October 22, 2016: Brain Imaging and Behavior
Stijn Servaes, Dorien Glorie, Jeroen Verhaeghe, Leonie Wyffels, Sigrid Stroobants, Steven Staelens
No abstract text is available yet for this article.
October 15, 2016: Psychiatry Research
Rubin Khoddam, Nicholas J Jackson, Adam M Leventhal
AIM: The complex interplay of externalizing and internalizing problems in substance use risk is not well understood. This study tested whether the relationship of conduct problems and several internalizing disorders with future substance use is redundant, incremental, or interactive in adolescents. METHODS: Two semiannual waves of data from the Happiness and Health Study were used, which included 3383 adolescents (M age=14.1years old; 53% females) in Los Angeles who were beginning high school at baseline...
October 17, 2016: Drug and Alcohol Dependence
Hilde de Kluiver, Jacobine E Buizer-Voskamp, Conor V Dolan, Dorret I Boomsma
We review the hypotheses concerning the association between the paternal age at childbearing and childhood psychiatric disorders (autism spectrum- and attention deficit/hyperactive disorder) and adult disorders (schizophrenia, bipolar-, obsessive-compulsive-, and major depressive disorder) based on epidemiological studies. Several hypotheses have been proposed to explain the paternal age effect. We discuss the four main-not mutually exclusive-hypotheses. These are the de novo mutation hypothesis, the hypothesis concerning epigenetic alterations, the selection into late fatherhood hypothesis, and the environmental resource hypothesis...
October 22, 2016: American Journal of Medical Genetics. Part B, Neuropsychiatric Genetics
Matilde M Vaghi, Petra E Vértes, Manfred G Kitzbichler, Annemieke M Apergis-Schoute, Febe E van der Flier, Naomi A Fineberg, Akeem Sule, Rashid Zaman, Valerie Voon, Prantik Kundu, Edward T Bullmore, Trevor W Robbins
BACKGROUND: A recent hypothesis has suggested that core deficits in goal-directed behavior in obsessive-compulsive disorder (OCD) are caused by impaired frontostriatal function. We tested this hypothesis in OCD patients and control subjects by relating measures of goal-directed planning and cognitive flexibility to underlying resting-state functional connectivity. METHODS: Multiecho resting-state acquisition, combined with micromovement correction by blood oxygen level-dependent sensitive independent component analysis, was used to obtain in vivo measures of functional connectivity in 44 OCD patients and 43 healthy comparison subjects...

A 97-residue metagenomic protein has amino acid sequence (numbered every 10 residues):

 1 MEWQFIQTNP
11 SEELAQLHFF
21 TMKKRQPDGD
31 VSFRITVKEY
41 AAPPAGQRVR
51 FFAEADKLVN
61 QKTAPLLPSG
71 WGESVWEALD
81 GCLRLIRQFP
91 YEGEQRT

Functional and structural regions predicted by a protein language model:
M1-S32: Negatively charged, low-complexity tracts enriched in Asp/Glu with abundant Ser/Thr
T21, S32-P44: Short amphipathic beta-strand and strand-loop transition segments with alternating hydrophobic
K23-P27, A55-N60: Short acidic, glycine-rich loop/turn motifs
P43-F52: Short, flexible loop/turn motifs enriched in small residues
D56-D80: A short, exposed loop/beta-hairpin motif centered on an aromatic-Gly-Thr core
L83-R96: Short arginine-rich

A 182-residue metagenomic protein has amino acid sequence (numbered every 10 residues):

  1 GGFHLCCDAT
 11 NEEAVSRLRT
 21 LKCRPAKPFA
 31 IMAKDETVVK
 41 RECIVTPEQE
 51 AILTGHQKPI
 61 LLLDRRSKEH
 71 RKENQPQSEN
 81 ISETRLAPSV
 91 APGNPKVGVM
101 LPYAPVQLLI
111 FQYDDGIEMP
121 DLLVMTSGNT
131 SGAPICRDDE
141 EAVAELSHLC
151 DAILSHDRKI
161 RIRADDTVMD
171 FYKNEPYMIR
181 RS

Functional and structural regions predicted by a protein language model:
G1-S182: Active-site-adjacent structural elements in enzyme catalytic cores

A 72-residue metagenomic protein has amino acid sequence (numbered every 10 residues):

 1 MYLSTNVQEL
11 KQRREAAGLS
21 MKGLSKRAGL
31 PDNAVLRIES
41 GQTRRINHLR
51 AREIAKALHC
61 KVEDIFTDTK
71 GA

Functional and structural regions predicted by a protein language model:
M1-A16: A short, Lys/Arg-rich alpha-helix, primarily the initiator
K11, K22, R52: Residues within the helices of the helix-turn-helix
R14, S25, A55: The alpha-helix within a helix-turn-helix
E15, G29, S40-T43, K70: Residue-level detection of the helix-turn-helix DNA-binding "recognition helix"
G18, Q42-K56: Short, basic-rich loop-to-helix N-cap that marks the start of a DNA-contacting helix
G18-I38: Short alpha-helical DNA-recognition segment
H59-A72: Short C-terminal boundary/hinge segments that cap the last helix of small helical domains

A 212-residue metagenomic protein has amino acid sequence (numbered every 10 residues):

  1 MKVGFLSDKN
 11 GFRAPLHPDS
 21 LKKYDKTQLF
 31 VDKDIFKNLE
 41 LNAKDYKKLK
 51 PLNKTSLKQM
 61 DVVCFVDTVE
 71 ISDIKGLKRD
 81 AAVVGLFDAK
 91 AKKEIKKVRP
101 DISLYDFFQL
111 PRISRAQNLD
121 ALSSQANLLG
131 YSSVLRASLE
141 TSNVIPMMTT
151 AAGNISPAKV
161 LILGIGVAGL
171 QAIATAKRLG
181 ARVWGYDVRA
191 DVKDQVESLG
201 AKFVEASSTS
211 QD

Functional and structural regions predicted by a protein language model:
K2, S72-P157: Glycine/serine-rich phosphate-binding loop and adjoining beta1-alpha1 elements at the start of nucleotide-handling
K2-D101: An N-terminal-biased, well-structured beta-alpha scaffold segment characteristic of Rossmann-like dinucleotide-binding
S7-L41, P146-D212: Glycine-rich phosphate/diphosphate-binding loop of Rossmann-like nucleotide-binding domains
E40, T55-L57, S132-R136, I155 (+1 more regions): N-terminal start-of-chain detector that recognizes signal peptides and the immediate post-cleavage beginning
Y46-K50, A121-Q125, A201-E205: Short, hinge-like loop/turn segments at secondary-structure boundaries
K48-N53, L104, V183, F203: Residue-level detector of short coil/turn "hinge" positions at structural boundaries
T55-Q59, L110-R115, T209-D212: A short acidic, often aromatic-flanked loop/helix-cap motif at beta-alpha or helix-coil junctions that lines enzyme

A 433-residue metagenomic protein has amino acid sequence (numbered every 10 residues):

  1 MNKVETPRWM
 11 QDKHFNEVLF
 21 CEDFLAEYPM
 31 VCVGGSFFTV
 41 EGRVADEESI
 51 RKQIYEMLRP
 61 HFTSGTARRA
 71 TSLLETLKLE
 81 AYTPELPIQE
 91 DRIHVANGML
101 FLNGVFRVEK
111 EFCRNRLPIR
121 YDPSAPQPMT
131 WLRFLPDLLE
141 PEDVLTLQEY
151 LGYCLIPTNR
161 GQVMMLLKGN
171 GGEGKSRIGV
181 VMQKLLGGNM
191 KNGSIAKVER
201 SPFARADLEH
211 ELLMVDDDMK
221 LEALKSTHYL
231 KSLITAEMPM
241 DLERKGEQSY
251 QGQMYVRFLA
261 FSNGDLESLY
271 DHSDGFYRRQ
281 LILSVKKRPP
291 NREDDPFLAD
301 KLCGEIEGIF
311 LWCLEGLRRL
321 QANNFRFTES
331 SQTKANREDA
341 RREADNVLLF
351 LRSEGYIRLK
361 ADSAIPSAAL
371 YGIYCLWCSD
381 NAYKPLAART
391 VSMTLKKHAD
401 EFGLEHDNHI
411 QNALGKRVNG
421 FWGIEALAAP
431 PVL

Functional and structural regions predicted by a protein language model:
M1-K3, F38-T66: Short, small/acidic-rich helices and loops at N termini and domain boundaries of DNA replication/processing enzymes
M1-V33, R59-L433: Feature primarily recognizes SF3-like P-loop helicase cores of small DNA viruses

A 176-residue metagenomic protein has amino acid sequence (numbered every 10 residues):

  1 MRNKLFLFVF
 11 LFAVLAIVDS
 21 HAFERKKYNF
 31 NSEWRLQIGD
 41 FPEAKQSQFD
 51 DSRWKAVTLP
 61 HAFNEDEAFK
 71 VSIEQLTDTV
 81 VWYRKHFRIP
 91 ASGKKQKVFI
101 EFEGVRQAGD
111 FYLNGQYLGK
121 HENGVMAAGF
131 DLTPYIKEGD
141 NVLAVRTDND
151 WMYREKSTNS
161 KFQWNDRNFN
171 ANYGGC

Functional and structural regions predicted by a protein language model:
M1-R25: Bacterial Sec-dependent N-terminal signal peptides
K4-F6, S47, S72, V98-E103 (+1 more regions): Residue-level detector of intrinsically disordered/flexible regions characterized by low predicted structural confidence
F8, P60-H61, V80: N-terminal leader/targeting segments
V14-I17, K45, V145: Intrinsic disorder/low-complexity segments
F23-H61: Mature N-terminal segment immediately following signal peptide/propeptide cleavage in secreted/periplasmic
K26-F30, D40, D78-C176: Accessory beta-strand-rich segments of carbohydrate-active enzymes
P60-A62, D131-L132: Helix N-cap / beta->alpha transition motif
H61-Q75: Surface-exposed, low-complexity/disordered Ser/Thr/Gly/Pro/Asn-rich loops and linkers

August 11, 2016: Biological Psychiatry
Alessandro Minarini, Silvia Ferrari, Martina Galletti, Nina Giambalvo, Daniela Perrone, Giulia Rioli, Gian Maria Galeazzi
N-acetylcysteine (NAC) is widely known for its role as a mucolytic and as an antidote to paracetamol overdose. There is increasing interest in the use of NAC in the treatment of several psychiatric disorders. The rationale for the administration of NAC in psychiatric conditions is based on its role as a precursor to the antioxidant glutathione, and its action as a modulating agent of glutamatergic, dopaminergic, neurotropic and inflammatory pathways. Areas covered: This study reviews the available data regarding the use of NAC in different psychiatric disorders including substance use disorders, autism, obsessive-compulsive spectrum disorders, schizophrenia, depression, bipolar disorder...
October 21, 2016: Expert Opinion on Drug Metabolism & Toxicology